KR OnlinePoetry

Fifty Cents


After she got a job inspecting cigarettes for R. J. Reynolds
almost the first thing she bought
a fold-top desk, open at her elbow
bank statements and receipts neatly pigeonholed,
in a glass of water her dentures
her teeth waiting in case a tenant comes knocking
Granny saying she and Lawrence York
come to town without a pot to piss in
the apartment house she bought after she settled
with the railroad, after York fell from a locomotive


And grinning toothless at me, the long-haired college boy
come to mow her grass and eat her fried chicken
she said You know why women hate hard liquor?
Since when?
        Since the beginning—Listen here:
It goes back to the Flood when two of every kind boarded the Ark,
Noah took his razor and cut off every pecker
while Mrs. Noah sewed ’em up, even her three boys,
they didn’t know how long the Flood would last
didn’t want the boat overloaded with babies,
and when the waters finally dried up
as the creatures walked down the gangplank
Noah gave every male a silver dollar, said
Take this here silver dollar down yonder and find the angel St. Peter
go buy yourself a new pecker and put it to work,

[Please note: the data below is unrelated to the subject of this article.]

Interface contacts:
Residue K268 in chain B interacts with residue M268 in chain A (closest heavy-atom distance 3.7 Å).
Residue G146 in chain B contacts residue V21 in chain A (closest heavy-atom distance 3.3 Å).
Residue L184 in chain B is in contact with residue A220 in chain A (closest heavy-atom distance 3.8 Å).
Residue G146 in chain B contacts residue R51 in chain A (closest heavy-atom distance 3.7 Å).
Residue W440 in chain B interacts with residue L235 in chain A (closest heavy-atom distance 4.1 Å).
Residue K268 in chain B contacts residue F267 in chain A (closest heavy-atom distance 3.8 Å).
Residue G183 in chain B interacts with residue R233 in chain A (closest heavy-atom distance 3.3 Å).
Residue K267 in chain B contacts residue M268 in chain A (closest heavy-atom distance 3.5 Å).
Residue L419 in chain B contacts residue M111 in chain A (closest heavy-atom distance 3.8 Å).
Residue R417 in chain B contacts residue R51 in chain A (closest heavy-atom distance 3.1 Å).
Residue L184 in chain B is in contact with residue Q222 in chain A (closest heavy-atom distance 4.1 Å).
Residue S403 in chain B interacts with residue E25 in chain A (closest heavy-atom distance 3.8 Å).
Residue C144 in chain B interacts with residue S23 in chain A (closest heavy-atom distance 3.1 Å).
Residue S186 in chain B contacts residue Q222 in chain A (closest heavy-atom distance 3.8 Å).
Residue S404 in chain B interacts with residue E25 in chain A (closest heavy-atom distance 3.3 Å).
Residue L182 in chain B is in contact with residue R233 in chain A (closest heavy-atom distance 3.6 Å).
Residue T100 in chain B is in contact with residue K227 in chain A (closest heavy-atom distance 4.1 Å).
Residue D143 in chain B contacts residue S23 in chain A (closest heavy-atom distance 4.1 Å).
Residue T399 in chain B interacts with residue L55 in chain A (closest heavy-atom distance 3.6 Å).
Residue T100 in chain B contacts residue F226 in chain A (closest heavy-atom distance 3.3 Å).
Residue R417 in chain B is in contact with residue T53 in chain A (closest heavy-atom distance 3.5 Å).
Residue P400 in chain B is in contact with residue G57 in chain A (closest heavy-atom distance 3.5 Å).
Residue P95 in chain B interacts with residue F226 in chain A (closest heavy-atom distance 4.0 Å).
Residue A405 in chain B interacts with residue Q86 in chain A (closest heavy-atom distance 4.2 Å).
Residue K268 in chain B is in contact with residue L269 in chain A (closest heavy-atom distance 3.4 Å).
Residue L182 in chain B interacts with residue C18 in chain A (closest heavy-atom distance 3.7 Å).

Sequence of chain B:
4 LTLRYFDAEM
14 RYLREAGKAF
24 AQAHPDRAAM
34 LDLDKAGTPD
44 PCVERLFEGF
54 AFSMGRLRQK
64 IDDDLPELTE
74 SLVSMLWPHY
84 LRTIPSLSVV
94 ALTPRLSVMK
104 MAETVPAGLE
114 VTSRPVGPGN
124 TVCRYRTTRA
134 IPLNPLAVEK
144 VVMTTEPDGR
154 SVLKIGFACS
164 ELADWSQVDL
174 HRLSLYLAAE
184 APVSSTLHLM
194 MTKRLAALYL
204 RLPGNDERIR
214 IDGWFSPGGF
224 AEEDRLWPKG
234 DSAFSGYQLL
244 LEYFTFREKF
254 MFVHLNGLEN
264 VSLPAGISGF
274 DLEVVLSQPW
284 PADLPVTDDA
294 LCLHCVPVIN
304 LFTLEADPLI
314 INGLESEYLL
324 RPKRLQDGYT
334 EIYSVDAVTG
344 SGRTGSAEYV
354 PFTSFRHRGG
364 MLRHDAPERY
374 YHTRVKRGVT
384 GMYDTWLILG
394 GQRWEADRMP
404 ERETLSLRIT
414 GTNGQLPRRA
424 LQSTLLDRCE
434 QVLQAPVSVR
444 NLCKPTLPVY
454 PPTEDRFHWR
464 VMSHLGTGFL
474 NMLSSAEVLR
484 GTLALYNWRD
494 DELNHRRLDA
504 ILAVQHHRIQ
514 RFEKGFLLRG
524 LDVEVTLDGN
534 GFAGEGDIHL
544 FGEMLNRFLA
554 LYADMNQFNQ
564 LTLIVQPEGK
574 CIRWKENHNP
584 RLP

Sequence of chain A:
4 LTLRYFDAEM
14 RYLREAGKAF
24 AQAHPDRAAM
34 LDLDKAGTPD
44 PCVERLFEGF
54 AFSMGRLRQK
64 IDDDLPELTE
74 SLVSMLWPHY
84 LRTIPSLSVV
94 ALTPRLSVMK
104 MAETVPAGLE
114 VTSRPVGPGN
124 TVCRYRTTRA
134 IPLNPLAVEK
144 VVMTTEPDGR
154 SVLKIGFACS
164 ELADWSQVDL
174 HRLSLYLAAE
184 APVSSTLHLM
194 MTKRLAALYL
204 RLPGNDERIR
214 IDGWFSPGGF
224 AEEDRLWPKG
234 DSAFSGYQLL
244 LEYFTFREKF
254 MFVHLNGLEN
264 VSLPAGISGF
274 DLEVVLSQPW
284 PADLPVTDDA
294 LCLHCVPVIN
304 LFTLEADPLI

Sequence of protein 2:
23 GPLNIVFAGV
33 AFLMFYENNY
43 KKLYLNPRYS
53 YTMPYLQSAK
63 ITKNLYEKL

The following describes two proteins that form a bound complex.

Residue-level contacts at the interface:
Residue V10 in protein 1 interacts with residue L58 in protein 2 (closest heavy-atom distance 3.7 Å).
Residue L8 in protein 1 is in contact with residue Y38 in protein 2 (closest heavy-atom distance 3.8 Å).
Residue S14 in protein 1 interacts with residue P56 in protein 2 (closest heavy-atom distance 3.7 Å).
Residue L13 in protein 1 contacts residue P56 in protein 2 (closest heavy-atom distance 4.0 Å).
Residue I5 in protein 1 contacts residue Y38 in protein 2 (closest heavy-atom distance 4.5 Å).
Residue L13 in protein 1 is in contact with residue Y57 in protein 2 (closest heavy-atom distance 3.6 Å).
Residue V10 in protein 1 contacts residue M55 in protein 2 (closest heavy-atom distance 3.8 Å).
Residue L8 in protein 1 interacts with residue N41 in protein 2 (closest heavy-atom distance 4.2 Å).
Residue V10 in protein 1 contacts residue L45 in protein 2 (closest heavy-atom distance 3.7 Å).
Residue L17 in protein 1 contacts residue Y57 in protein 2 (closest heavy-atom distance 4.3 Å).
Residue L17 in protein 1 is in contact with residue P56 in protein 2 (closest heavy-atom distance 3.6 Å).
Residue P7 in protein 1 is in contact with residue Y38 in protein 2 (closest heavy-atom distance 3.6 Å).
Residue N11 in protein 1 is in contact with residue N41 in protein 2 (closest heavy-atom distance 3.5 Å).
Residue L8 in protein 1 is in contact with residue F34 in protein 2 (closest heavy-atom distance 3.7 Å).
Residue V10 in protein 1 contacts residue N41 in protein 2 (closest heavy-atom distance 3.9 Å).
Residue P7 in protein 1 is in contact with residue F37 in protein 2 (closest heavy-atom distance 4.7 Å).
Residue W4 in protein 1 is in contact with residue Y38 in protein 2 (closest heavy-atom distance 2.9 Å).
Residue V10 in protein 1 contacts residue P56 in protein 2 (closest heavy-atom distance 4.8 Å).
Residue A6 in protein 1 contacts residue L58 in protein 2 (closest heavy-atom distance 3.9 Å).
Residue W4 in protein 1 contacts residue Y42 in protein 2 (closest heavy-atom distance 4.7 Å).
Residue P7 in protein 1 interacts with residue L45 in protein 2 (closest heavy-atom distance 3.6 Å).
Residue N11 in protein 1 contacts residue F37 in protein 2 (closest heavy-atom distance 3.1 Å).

so the bull the boar the stallion
they all went straight to the angel and Law, me!
their new peters just about dragged on the ground!
The boar had to tie his in a knot!
But them sorry old boys were waylaid by the Devil—who sold
each one a pint of corn liquor fifty cent apiece
so they all went back half-cocked
and women—they’ve hated the stuff ever since


Her last ten years she lived in a rest home
her life in the city gradually fading away,
she walked the hills again and searched for the men she outlived

for Papa, the foster father who saved her from hunger
the life of a moonshiner’s daughter

and Amos, who carved name verse date and flower
into granite into marble, who died of silicosis

and Floyd, who returned from war addicted to Camels
who died of lung cancer

And for that damned Lawrence York
who jumped from a train, who drowned in Badin Lake
The drunkard! the whore hopper!

Sometimes she saw his face in mine and glared at me, saying
So have you been down to see the Devil again?
Did you bring back any change?

John York's poetry collection, Cold Spring Rising, was published by Press 53, of Winston-Salem, North Carolina, in 2012. In 2011, he won the first James Applewhite Poetry Prize from the North Carolina Literary Review. York teaches high school English and creative writing.